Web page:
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I hit the road on a Friday evening in the middle of an anxiety attack. This was not the hands-shaking, skin-crawling, thoughts-racing brand of high anxiety. That was an hour ago. Now I was into freeze mode, my thinking-brain displaced by sensory hyper-awareness. It was not the best time to drive, but I had to get home. The grief was surfacing.

My heart felt crushed by some Titanic fist, a terrible god determined to drain it of its last drops of blood and water. Plus my car was running out of gas. Time unfurled on a seven-second delay, gas stations only appearing in the rearview mirror. I pressed on as I watched the needle fall closer to empty, and I didn’t know what to do. I needed calm, home, gas, but I was stuck in an infinite haze. Then it hit me: The Infinite Inning. A comfort for a lonely girl.

I loaded that day’s episode and things improved right away. I caught a gas station. It was on the opposite side of the street, but at least I hadn’t passed it. There was no break in the median, but that was not going to stop me. I dug deep and executed a tortured combination of U-turns and curves until, at last, I parked at a pump, shut off the engine, and got out of the car.

The fume-filled air seemed sweet after that anxious confinement. I started the pump and leaned on the hood, listening to Steven Goldman paint a picture of Red Schoendienst in dust-bowl brown and Cardinal red. Time came to a standstill, the story at its center, and I could breathe.

That’s when I noticed the car wash. The automated car wash is a cheap thrill that I loved as a child, so I decided to go for the works. Cocooned by the huge red brushes, I heard the strange tale of “Trader Frank” Lane and the wrath he earned from genial Stan Musial. I sat in my pink-foam privacy, calmed by the one podcast I know that’s never in a hurry.

I am not a longtime listener of The Infinite Inning. I’ve only heard about 10 episodes. I get the concept, though, because Goldman was so emphatic about it that day. Somebody on Facebook got under his skin and he shot back in defense of his podcast’s identity. “[The Infinite Inning] is not bounded by anything.” Goldman was adamant. “I reserve the right to go as far afield as I can while still keeping a tip of a finger on the game.”

He sure went afield that day. The infinite inning seeped through time and space into a dark cement bay where a tired woman rested. Popeye’s theme song mixed with candy-scented soap while Stan Musial’s home runs boomed from the powerful motors. All of it stole into my depleted imagination—and gave it a laugh. Once the brushes fell silent, I drove into the evening sun, sparkling clean.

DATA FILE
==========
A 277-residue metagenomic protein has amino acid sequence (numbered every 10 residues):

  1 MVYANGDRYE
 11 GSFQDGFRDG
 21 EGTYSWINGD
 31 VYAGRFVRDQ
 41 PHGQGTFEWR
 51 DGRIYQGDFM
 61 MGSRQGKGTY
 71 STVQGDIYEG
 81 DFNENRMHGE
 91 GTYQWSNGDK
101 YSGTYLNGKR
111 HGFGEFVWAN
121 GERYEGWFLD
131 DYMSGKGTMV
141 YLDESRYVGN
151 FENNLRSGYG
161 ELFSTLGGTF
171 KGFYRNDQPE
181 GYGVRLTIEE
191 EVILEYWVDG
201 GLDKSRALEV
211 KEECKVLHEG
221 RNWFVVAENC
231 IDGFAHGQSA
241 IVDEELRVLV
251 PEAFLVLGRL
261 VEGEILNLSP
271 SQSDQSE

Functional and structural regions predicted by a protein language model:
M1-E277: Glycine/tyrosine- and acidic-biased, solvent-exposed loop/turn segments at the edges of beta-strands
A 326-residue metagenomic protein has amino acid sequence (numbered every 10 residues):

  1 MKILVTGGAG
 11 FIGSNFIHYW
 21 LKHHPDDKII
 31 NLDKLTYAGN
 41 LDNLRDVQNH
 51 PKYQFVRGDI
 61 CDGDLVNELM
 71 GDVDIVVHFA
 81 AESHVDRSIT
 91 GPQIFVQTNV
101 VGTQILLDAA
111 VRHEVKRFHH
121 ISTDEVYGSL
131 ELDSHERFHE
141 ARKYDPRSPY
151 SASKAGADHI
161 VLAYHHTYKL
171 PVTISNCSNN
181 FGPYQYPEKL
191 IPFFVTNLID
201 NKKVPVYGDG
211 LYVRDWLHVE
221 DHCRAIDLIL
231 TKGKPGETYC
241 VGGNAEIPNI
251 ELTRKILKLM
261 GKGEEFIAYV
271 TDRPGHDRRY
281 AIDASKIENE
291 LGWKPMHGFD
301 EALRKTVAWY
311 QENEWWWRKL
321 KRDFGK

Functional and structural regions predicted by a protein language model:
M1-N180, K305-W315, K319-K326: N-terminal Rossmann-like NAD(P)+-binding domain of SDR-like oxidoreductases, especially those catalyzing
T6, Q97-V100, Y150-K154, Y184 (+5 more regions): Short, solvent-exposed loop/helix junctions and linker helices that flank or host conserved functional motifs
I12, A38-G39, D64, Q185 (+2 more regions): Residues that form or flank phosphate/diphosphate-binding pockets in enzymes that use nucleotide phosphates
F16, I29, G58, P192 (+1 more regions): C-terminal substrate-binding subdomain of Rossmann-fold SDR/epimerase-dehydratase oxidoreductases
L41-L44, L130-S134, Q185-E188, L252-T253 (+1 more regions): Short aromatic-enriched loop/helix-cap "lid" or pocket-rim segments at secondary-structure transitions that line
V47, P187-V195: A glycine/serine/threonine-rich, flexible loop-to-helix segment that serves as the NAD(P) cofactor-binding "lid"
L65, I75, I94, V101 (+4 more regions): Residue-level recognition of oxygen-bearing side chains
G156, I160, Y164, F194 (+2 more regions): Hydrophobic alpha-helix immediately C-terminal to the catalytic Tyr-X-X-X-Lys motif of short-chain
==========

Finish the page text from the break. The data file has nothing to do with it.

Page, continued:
There’s a crackling, oddly familiar voice, coming in from far away, telling you that there were no runs, no hits, no errors. Static. And the score is 6-5, and we’re heading to the. Static. The voice is replaced by a louder one, declaring that you’re listening to. Static. The name fizzles out before turning into some vulgar music, a vulgar voice yelling a series of numbers.

You have been sick for almost a year now. It started out innocently enough. A few late nights, a few tired days. Normal stuff—you have to get things done, sometimes; sometimes there aren’t enough hours in the day. People your age have to grind to stay ahead. You have to maximize your efficiency. Especially broken people like you. You have to work 10 times harder just to be normal. You have to work 10 times harder than that to even have a chance at being valuable.

The nights got longer. The days got shorter. The huge dark bruises around your eyes began to encircle your vision, too, until you could barely see anything in the daylight. A pinprick in a heavy blindfold, everything thick and muffled. The nightmares, in contrast, stab like fingers grasping in your ribcage. You don’t know when you stopped waking up, but you know it was a while ago.

It’s been a while since anything got through like this. You wish you could open your eyes and see the source of the sound. Then again, you’re not totally sure that your eyes aren’t already open. You wish you could reach out and just grab whatever it was, grab hold of something real. You can’t move, though.

And it’s probably not even real. It’s been so long since anything was real. It’s probably a memory your brain has held onto, from a time when you were awake. That’s why it’s so fuzzy; that’s why it’s full of gaps. The first voice returns, animated, but even more broken up than before.

You feel upset. The static seems to be concealing something important from you. Something you used to know intimately, something that has gotten away. Still, as a sharp crack sounds and the voice grows louder, you feel grateful for the reprieve, such as it is. It’s better than the nightmares.


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